Weatherdem's Weblog

Bridging climate science, citizens, and policy

Economic Short-Sightedness & The Environment: Canadian Tar Sands Oil

Leave a comment

Among other energy-related news, Canadian tar sands oil has maintained a relatively low profile, even in American environmental circles.  That’s dangerously short-sighted.  As I’ve argued against overt climate change denialism, it seems some groups closer to my worldview need some education and encouragement to do the correct thing.

The U.S. State Department apparently has been working to alleviate concerns of parties in Canada interested in transporting tar sands oil from Alberta to U.S. Gulf Coast refineries.  This wouldn’t change the balance of what gets processed in the U.S. very much, but one of the arguments for doing this would be to decrease the amount of oil processed from unstable regions (i.e. the Middle East).  The U.S. State Department, in 2009, helped work on this and other messaging for pro-dirty energy interests.  That would be the Obama State Department, headed by Hillary Clinton.  Obama has taken some actions which can be characterized as good in dealing with the threat of climate change.  Unfortunately, this isn’t the only action he’s taken which can be characterized as bad.

Additional parties deserve to be called out:

Yet pressure to approve the Keystone XL addition is high. Its supporters in Congress and industry — it also has the support of the AFL-CIO and Teamsters union — estimate that it would create more than 300,000 American jobs, reduce dependence on crude oil from unstable or hostile governments and push down gasoline prices.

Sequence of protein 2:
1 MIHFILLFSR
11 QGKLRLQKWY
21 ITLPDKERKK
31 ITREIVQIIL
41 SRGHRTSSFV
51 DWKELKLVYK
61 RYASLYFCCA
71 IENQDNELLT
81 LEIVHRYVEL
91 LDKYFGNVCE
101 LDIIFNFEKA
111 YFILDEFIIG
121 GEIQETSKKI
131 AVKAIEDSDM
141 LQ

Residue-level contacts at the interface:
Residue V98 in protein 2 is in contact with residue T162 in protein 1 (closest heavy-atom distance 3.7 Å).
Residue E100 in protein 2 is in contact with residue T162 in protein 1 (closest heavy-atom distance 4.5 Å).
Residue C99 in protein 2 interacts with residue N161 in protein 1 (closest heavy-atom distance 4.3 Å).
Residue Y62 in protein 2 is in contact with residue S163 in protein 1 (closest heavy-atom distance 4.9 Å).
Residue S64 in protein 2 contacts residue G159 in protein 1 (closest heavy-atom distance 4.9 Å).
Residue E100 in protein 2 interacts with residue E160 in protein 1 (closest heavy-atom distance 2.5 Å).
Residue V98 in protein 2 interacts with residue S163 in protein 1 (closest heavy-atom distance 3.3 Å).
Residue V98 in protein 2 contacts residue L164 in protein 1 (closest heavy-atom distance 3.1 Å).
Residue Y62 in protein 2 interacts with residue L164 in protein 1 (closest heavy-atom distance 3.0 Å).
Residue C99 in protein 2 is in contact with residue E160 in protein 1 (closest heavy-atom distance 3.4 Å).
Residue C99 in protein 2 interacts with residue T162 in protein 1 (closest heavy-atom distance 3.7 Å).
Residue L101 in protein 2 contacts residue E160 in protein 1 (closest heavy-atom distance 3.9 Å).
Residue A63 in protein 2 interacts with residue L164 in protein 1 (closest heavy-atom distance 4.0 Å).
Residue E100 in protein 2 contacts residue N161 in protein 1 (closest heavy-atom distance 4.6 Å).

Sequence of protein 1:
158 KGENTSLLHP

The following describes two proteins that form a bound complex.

This economically-based short-sightedness is appalling.  I’ll ask the AFL-CIO and Teamsters (groups I generally support, by the way) the same question I’ve asked climate change deniers: when global ecosystems collapse as a result of our heat-trapping pollution, do they really think they’re going to be worried about job availability?  Our societies and civilization are at stake – the foundations upon which jobs exist.  Without those, jobs, either union or not, won’t matter.  We’ll be far more concerned with simple day-to-day survival problems such as locating fresh water and having enough food to eat.

I understand the desire to push for good jobs.  People today live in the societies of today, and ours isn’t one that is inclined to share power with the lower and middle classes.  However, the unions themselves deserve additional examination of what candidates they supported in the past that were all to willing to undercut their interests once in office, much as Obama has done.

If the tar sands oil, which requires burning natural gas to drill for, by the way, is burned, CO2 concentrations will jump from today’s 390ppm to over 600ppm.  That doesn’t include any other source of heat-trapping pollution – that’s only considering tar sands oil.  600ppm will produce a world which is unlivable by a majority of today’s species, mostly because of the time-scale over which we jump to 600ppm (see my recent blog post about CO2 concentrations and the PETM).  The thought that pro-worker groups would be willing to trade 300,000 jobs in the next handful of years that would help contribute to an unlivable planet in the next few centuries makes my stomach turn.


Leave a Reply

Fill in your details below or click an icon to log in: Logo

You are commenting using your account. Log Out /  Change )

Google+ photo

You are commenting using your Google+ account. Log Out /  Change )

Twitter picture

You are commenting using your Twitter account. Log Out /  Change )

Facebook photo

You are commenting using your Facebook account. Log Out /  Change )


Connecting to %s